The chance meeting between Mickey Hart and Bill Kreutzmann is a foundational story of Grateful Dead cosmology . According to Dennis McNally (and everyone else), Mickey Hart was at the Fillmore on August 20 or 21, 1967 to hang out with his friend Sonny Payne, the drummer for Count Basie (co-billed that night with Charles Lloyd). A stranger introduced Hart and Kreutzmann, and then disappeared. Billy and Mickey hit it off, went over to the Matrix to see Big Brother and The Holding Company, and started hanging out together.
Hart was invited to Grateful Dead rehearsals, but could never find the warehouse (actually the Potrero Theater on 308 Connecticut). The first time Hart heard the Dead was when he saw them at the Straight Theatre on September 29, 1967. He was invited to sit in for the second set, and by the end of the night was a member of the band. It’s a great story, and one of the many magical moments of Grateful Dead history. Nonetheless, sitting in with the Grateful Dead on no notice takes a hell of a musician, which Mickey Hart surely was (and remains)—it seems logical to think he played music with other bands after leaving the Air Force in 1965 and before joining the Grateful Dead in September 1967. For all the many interviews that Hart has done, I am not aware of any information from him about who he played with.
McNally outlines the basic story (p.222-224): Hart grew up in Brooklyn and Long Island, estranged from his drummer father, Lenny Hart. Hart played a lot of music in the Air Force from 1961-65, and managed to get in touch with his father, who invited him to help run a drum-centered music store in San Carlos, California. Mickey helped manage the store (called Drum City, on 894 Laurel Street in San Carlos) and practiced drumming, but I find it difficult to believe that he didn’t play with other musicians. Let’s face it: mediocre drummers who are absolutely stone crazy usually have more offers of gigs than they can manage, so sensible, friendly guys who are fantastic, versatile drummers have to be in great demand.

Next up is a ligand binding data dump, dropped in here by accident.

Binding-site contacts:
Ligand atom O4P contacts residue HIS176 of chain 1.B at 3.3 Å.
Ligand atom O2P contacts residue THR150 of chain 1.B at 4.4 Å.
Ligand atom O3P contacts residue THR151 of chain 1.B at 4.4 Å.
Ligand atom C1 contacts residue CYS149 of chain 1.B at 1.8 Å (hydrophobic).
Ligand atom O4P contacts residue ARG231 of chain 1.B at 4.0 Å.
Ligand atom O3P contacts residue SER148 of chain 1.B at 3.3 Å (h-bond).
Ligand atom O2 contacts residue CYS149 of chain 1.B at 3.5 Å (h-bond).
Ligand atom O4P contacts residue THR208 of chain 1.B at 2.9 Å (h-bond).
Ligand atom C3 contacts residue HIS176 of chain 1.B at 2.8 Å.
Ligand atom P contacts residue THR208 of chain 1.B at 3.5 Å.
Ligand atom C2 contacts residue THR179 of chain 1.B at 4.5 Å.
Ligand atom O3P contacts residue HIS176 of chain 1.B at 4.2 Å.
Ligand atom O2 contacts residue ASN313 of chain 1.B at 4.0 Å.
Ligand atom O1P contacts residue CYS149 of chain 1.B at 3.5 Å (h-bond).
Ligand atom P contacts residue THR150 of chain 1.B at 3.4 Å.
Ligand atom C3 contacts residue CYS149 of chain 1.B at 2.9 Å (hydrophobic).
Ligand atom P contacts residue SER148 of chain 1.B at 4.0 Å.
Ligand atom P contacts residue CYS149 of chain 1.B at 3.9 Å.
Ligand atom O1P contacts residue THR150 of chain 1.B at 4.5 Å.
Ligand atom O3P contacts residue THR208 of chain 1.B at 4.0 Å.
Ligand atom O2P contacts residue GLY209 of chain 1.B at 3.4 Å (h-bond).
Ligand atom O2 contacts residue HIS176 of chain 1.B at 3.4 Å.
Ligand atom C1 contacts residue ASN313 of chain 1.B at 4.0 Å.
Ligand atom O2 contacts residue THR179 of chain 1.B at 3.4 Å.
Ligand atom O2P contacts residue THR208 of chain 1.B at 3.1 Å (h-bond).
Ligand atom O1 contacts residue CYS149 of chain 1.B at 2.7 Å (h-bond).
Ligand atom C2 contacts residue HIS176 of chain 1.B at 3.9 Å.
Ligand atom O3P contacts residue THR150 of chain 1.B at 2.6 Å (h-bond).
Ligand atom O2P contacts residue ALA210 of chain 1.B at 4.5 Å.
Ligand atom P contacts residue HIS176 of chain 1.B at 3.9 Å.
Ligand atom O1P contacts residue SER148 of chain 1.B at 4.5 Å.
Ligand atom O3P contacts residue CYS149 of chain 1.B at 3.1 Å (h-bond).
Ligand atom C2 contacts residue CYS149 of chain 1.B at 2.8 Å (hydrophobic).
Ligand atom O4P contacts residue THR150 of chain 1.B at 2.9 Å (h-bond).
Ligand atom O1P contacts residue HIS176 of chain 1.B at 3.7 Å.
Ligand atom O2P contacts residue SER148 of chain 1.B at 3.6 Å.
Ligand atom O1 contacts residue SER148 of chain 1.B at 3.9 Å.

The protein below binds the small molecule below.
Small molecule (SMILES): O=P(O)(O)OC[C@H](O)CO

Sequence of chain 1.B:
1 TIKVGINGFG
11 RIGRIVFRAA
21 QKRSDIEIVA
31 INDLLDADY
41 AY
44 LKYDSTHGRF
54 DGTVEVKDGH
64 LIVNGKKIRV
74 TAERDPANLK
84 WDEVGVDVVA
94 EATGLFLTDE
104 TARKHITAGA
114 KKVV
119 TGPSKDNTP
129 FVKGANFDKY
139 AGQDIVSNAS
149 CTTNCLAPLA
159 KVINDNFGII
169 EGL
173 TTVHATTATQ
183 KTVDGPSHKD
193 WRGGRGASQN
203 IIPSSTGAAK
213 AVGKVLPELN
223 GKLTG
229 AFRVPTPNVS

I’ve only found one reference to Mickey’s pre-Dead Bay Area career, and Hart himself has never mentioned it. Around late 1965/early 1966, Hart joined a San Mateo group called William Penn And His Pals. Even more remarkably, he was the second drummer, presaging his future. Hart seems to have left the band in short order, however, before organist Gregg Rolie joined (pre-Santana Blues Band) and they recorded their garage classic “Swami.” The fact that William Penn And His Pals, a pretty successful local band, wore Tri-Corner hats and pseudo-Revolutionary War garb, like Paul Revere and The Raiders, has to have been an unappealing memory to someone with Grateful Dead sensibilities.
Since Hart was introduced to the Dead by a stranger, no one in or around the band had any idea who he might have played with prior to joining them. His only pre-Dead association was his father Lenny, the band’s manager from 1969-71, which ended very badly, so no one around him knew his background. This meant that Hart was in a position to control his own story, and while he seems to have enjoyed describing his childhood, his grandmother, his struggles in High School and his time in the Air Force, hart has left a blank in his musical career from 1965 to 1967. I grant that as store manager he may not have had time to tour with bands, but I remain certain that he played with a variety of Bay Area groups, probably in the South Bay, and I remain very curious as to who they might have been.